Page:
TEMP is remarkable for many reasons according this blog: its ease of growth, use of existing technology with no budget, a method of preservation by people from the culture itself, and a prospect for real use by both local and global communities.
The Tibetan Endagered Music Project has its own website at YouTube with currently five videos.
You can light virtual candles for Shabbat, teleport to a Buddhist temple or consult the oracle for some divine guidance. In Second Life, an online virtual universe with 3.7 million users, religious diversity and participation have skyrocketed. For some people, Second Life is their only chance to participate in religious rituals according to the Washington Post.
Anthropologist Tom Boellstorff is going to publish a book on "cybersociality" in Second Life called "Coming of Age in Second Life: An Anthropologist Explores the Virtually Human." The avatar of the anthropologist (Tom Bukowski) has an office there, "Ethnographia," where you can visit him. These emerging virtual worlds pose fundamental challenges to anthropological theory, he writes on his website. "We are witnessing the birth of a significant new modality of human interaction."
He expected -- but hasn't found any evidence -- that Second Life would foster relationships among far-flung members of minority faiths. But the game does seem to be sparking community among followers of more mainstream faiths like among Jews, Muslims and Christians.
Washington Post also writes about Yunus Yakoub Islam who is writing his dissertation on religion in Second Life and runs Second Faith, an educational resource about religion in Second Life. Islam believes he's the only Muslim in his village in England and uses Second Life to interact with more than 200 members of the game's Islamic Society.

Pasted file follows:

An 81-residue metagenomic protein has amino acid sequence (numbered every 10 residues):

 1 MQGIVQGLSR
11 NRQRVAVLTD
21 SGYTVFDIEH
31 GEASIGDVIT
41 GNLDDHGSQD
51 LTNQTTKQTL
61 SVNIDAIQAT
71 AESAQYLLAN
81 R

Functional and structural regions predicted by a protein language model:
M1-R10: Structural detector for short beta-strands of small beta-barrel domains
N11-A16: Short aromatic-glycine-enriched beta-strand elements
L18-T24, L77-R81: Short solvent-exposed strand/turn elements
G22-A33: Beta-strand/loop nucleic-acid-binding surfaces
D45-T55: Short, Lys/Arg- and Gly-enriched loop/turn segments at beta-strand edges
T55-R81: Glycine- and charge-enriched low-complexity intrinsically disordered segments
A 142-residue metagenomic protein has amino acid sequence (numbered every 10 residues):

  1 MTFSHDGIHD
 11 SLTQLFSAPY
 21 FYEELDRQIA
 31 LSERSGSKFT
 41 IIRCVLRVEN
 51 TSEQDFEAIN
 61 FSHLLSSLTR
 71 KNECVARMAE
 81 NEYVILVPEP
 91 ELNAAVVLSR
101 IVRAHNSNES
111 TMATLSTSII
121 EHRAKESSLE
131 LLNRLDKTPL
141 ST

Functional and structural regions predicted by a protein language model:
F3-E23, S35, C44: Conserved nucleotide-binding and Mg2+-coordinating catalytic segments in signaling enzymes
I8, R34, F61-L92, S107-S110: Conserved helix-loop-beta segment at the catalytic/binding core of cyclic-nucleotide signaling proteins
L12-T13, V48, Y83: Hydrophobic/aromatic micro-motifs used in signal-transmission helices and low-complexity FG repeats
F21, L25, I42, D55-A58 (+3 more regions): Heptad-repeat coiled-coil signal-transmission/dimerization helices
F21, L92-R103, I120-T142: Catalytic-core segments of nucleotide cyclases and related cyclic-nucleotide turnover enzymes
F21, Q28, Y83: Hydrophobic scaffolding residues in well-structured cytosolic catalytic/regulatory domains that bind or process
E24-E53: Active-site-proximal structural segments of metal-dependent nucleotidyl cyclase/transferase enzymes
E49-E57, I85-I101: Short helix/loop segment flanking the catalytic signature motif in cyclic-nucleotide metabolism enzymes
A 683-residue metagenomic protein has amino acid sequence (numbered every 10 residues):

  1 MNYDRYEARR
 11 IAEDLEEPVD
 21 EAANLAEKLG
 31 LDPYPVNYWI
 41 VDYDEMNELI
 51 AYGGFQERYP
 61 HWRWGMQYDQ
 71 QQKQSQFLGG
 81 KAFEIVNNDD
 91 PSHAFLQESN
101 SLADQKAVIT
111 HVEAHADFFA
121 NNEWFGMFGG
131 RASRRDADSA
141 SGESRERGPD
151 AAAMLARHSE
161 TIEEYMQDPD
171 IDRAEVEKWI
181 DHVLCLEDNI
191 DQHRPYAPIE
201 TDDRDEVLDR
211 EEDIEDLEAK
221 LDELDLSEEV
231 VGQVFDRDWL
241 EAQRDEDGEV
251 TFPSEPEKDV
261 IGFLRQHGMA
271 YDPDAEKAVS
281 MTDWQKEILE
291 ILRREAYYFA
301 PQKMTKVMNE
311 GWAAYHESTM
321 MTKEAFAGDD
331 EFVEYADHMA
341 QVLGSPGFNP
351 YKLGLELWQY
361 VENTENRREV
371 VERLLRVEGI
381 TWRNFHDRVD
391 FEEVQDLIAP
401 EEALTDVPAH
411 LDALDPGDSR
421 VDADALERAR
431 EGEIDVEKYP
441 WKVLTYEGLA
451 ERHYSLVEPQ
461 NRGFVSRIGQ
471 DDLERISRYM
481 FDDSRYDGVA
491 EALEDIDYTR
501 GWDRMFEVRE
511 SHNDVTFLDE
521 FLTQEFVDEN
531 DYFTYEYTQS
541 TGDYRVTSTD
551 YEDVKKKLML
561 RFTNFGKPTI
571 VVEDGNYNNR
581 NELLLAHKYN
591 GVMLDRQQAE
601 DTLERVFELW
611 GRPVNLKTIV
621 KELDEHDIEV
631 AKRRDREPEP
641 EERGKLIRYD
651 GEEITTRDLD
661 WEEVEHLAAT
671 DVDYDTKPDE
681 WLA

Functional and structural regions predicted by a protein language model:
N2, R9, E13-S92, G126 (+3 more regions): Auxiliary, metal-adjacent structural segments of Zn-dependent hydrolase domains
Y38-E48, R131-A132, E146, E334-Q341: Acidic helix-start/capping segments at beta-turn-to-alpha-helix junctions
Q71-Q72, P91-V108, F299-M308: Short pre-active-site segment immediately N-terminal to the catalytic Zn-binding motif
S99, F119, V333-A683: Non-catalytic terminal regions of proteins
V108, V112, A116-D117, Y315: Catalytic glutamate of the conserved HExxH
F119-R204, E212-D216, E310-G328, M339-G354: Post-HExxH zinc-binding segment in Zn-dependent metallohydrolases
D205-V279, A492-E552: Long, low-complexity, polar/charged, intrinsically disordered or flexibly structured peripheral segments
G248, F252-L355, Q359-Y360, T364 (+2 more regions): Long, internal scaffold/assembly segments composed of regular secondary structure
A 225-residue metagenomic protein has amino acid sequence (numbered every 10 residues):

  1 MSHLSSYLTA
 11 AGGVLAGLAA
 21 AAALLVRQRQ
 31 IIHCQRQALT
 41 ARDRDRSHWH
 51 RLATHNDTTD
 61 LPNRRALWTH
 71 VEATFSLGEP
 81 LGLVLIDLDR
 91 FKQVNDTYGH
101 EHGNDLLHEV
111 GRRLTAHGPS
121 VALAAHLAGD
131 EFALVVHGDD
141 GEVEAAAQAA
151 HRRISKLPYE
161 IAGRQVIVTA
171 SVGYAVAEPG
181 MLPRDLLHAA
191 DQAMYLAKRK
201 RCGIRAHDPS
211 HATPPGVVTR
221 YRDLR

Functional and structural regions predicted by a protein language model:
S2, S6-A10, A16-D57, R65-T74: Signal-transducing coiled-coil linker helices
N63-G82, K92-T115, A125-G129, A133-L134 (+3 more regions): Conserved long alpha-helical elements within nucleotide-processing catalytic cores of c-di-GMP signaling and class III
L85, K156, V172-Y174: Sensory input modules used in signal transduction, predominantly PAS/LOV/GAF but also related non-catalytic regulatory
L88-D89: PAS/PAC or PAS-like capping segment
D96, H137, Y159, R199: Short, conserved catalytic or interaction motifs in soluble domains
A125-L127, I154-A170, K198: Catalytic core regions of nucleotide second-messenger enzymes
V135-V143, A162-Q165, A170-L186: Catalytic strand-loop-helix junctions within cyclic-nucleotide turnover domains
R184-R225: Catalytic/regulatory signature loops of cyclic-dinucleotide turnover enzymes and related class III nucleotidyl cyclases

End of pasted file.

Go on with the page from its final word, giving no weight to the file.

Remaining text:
The days of anthropologists taking recordings away to Canberra where they might as well be lost to the community forever, are now gone according to ABC Radio (Australia) in a story about the National Recording Project. Its aim is to document the traditions of Indigenous Australia.
What's different here is that performers, and language experts from the communities are recognised as co-researchers, alongside the university based musicologists, linguists and anthropologists. Instead of the music being recorded onto tapes and taken away to vast archives in the southern cities, it's recorded digitally and is stored on solar powered local computers in remote communities.
In their paper The National Recording Project for Indigenous Performance in Australia: year one in review, the authors Allan Marett, Mandawuy Yunupingu, Marcia Langton, Neparrnga Gumbula, Linda Barwick and Aaron Corn write in the abstract:
Many Indigenous performers now keep recordings of their forebears’ past performances and listen to them for inspiration before performing themselves. In recent years, community digital archives have been set up in various Australian Indigenous communities. Not only can recordings reinforce memory and facilitate the recovery of lost repertoire, they can also provide inspiration for creative extensions of tradition.